The Iowa Supreme Court has overturned a $4.6 million decision which found that the state’s Republican former Governor Terry Branstad discriminated against a gay political appointee because of his sexual orientation.
The case began in 2010 after Branstad became governor. He ran on an anti-LGBTQ platform and, once elected, asked many of the state’s appointees to resign. While that’s not unusual for newly elected officials to do, one appointee, the then-Iowa Workers’ Compensation Commissioner Chris Godfrey, refused.
Godfrey’s appointment by the state’s previous Democratic governor was meant to last six years as a way to make his work non-political. However, Branstad retaliated by cutting Godfrey’s pay from $112,000 to $72,000, the lowest amount allowed by law. He also cut the funding for Godfrey’s office.
Godfrey said that Branstad had targeted him because he disapproved of his gayness. In 2019, a jury agreed with Godfrey, adding that Branstad had also targeted him for being a Democrat. The jury awarded Godfrey $1.5 million in damages for emotional distress and $3.1 million for legal expenses.
However, Branstad appealed the decision to the state’s Supreme Court, where, in 2010, voters replaced three justices who voted to legalize same-sex marriage the year before. The court is now more conservative-leaning. Studies have shown that judges who are elected rather than appointed for set terms are more likely to rule against LGBTQ rights in order to appease voters.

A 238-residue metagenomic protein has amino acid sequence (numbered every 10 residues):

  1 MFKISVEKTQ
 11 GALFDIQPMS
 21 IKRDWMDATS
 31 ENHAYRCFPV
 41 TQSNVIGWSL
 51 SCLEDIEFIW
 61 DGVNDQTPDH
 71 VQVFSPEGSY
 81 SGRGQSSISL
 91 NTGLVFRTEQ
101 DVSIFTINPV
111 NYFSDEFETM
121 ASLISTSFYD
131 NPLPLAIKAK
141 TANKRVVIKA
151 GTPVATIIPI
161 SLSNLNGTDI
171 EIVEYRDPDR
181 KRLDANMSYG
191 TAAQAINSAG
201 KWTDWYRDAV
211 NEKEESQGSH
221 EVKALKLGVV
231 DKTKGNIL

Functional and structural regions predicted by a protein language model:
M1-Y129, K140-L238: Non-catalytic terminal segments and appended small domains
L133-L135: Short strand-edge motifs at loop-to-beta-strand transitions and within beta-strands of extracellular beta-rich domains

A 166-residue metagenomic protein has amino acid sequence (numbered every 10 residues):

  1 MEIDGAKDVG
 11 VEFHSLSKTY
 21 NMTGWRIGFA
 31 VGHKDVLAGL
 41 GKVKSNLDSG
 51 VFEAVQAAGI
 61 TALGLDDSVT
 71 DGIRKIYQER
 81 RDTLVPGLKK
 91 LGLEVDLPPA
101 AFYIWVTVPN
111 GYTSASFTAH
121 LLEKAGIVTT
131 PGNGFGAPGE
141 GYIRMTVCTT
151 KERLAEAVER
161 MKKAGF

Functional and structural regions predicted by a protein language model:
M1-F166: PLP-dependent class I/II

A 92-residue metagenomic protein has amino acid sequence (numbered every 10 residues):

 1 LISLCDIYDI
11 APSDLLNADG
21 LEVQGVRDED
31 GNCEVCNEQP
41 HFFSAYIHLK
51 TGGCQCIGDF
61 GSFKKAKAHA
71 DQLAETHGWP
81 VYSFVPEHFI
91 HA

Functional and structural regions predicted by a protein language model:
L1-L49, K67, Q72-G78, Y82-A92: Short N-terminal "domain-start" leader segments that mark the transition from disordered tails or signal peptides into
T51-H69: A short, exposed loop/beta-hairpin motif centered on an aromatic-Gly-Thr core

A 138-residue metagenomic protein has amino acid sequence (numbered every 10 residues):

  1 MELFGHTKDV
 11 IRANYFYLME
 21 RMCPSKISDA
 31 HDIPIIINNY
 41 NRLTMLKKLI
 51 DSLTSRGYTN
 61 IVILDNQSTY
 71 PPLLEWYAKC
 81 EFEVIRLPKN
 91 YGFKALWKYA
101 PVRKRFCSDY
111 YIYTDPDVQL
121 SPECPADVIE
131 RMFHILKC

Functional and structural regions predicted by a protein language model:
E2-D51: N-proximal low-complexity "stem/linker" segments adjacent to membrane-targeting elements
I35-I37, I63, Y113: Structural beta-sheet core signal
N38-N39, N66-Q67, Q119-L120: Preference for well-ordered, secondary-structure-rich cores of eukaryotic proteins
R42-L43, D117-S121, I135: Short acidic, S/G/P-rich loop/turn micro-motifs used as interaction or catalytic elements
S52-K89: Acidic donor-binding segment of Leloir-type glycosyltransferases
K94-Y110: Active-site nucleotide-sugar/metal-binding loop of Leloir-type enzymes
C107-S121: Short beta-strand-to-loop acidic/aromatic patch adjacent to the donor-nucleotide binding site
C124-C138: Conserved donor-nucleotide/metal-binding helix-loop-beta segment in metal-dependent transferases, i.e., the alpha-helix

Branstad’s argument in the Supreme Court was essentially that he didn’t realize Godfrey was gay, and that the governor couldn’t have been anti-gay because his administration hired other gay people. But the first part of Branstad’s argument makes little sense considering the amount of public press coverage celebrating Godfrey’s appointment as one of the state’s first openly gay public officials.
Godfrey’s lawyers have called the Supreme Court’s ruling politically motivated. Branstad’s lawyers called it “a complete and total victory for the rule of law and Iowa taxpayers” because the state is no longer on the hook for the $4.6 million dollars owed to Godfrey.
Godfrey has since quit state government to work for the U.S. Department of Labor. He told the Associated Press that he feels more respected in his current job and recently participated in a White House Pride Month event.
“It’s just a shame that Iowa can’t value people in the same way,” Godfrey said. “Because nobody that goes into public service should have to be treated the way that I was treated.”